Nice… Thats my border router. Now I have two steps in the route. As long as I keep incrementing the TTL in the -i switch of the ping command I can manually tracert as far along the route to Yahoo as I get the Time_Exceeded responses from the routers. When you hit a firewall that will not respond to ping requests you will receive a “Request timed out” message. Usually this is the point you would give up, but it’s worth going another step or two because sometimes the firewall is set to not respond to pings themselves and not to allow them to the first internal router but they may allow them to the specific host you are trying to contact so it is worth going the extra mile.

Am I restricted to ICMP Pings?

Not at all. Just because your target has a firewall in place that stops pings doesn’t mean you can’t enumerate internal devices on the target network. Let’s say it’s a web server and the end of the traceroute looks like this:- (NOTE: It doesn’t for Yahoo and at this point do not continue to experiment with Yahoo or any other domain you don’t have rights or permission to do this against.)

14 70 ms 70 ms 80 ms []
15 70 ms 70 ms 80 ms []
16 * * * Request timed out.
17 * * * Request timed out.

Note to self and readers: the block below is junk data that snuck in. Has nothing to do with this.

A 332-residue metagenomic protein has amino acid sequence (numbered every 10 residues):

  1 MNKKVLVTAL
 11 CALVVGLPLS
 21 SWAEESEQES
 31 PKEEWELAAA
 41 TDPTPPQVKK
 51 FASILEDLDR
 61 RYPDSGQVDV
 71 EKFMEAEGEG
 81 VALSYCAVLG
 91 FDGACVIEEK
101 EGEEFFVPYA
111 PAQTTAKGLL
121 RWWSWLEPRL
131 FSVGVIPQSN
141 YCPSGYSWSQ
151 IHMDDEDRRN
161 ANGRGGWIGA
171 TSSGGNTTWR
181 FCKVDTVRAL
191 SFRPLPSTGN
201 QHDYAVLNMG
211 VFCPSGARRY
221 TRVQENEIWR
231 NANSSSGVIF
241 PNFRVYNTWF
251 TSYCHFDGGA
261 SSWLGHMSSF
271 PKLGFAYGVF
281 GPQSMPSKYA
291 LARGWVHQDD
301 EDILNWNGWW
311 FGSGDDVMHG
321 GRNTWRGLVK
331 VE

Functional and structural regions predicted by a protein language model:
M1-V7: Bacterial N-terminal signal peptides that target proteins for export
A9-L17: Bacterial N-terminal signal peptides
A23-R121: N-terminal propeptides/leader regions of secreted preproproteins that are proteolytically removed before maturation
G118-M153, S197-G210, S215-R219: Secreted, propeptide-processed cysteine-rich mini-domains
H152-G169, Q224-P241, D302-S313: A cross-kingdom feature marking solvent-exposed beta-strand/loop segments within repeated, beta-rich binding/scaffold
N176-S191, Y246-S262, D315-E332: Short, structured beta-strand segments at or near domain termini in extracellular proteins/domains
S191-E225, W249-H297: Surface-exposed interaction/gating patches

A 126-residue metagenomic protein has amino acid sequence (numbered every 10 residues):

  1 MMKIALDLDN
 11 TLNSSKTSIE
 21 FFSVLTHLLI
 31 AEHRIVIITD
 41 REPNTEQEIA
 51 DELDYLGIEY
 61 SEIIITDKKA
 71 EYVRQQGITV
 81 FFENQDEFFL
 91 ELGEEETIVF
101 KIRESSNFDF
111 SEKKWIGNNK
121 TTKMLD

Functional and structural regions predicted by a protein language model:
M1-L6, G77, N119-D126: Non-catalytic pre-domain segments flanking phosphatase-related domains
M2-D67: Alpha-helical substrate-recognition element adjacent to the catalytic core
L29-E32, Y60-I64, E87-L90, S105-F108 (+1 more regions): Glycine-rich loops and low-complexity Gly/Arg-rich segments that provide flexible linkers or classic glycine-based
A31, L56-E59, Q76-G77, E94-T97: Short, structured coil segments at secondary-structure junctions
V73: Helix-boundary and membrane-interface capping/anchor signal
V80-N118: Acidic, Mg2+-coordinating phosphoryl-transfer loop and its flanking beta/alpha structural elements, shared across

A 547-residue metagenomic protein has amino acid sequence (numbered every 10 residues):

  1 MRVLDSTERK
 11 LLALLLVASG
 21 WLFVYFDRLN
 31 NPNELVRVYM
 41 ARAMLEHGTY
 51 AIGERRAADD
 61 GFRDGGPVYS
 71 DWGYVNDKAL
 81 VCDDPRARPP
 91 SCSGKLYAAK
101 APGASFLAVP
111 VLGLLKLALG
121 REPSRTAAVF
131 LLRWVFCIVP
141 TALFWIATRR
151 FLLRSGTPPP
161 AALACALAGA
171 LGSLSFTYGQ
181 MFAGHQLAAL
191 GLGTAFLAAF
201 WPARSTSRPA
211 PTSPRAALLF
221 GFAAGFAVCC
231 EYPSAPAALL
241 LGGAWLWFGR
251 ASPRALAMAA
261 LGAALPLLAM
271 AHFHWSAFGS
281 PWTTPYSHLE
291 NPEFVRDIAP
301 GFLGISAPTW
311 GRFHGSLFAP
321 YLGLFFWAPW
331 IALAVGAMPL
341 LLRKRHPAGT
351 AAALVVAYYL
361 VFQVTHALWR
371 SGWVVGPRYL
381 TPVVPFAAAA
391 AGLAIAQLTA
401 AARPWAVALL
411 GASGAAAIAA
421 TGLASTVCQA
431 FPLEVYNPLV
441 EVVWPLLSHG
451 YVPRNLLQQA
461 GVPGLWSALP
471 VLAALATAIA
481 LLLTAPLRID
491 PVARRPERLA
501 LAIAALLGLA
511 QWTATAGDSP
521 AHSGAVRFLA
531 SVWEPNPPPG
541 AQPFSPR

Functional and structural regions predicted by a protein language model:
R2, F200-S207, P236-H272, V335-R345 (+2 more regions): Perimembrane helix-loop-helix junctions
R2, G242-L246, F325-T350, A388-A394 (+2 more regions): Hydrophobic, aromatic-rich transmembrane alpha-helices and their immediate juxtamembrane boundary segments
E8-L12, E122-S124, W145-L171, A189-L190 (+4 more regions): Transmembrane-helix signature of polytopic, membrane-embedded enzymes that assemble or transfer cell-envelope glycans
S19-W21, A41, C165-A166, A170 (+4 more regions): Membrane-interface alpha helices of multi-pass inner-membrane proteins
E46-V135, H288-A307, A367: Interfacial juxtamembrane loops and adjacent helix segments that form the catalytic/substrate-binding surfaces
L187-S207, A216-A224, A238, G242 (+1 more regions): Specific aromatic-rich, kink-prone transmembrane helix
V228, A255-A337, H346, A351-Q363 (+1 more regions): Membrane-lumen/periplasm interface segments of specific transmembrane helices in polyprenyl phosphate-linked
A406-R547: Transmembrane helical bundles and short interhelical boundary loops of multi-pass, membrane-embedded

18 70 ms 70 ms 80 ms


We know that

accepts HTTP requests on port 80 so we know that the firewall will let them in and we are really curious to see what those two “Request timed out” devices are. So you can fire up your favorite packet crafter, make up a packet that is a simple SYN request on port 80 to

and set the TTL to 16 and send it out. With your trusty packet sniffer running you will receive the Time_Expired on your HTTP SYN packet. With some research as to the make-up of that packet you might be able to determine the operating system of the device, (Cisco IOS etc.). This works because even though HTTP is a TCP protocol the packets themselves are “wrapped” in the Internet Protocol, (IP), containing the TTL information and the required response to a packet that has “run out of hops” is the ICMP Time_Exceeded.


As you can see a very simple and innocuous looking part of a packet that has a simple function has been “subverted” into being a more powerful tool than it was ever intended. Today, every network administrator uses traceroute/tracert daily and most have no idea they are using a “hacking tool”. Others have taken Van’s original concept and improved upon it and found other ways to “exploit” the principle quite successfully but in my opinion his “hack” is still the most elegant.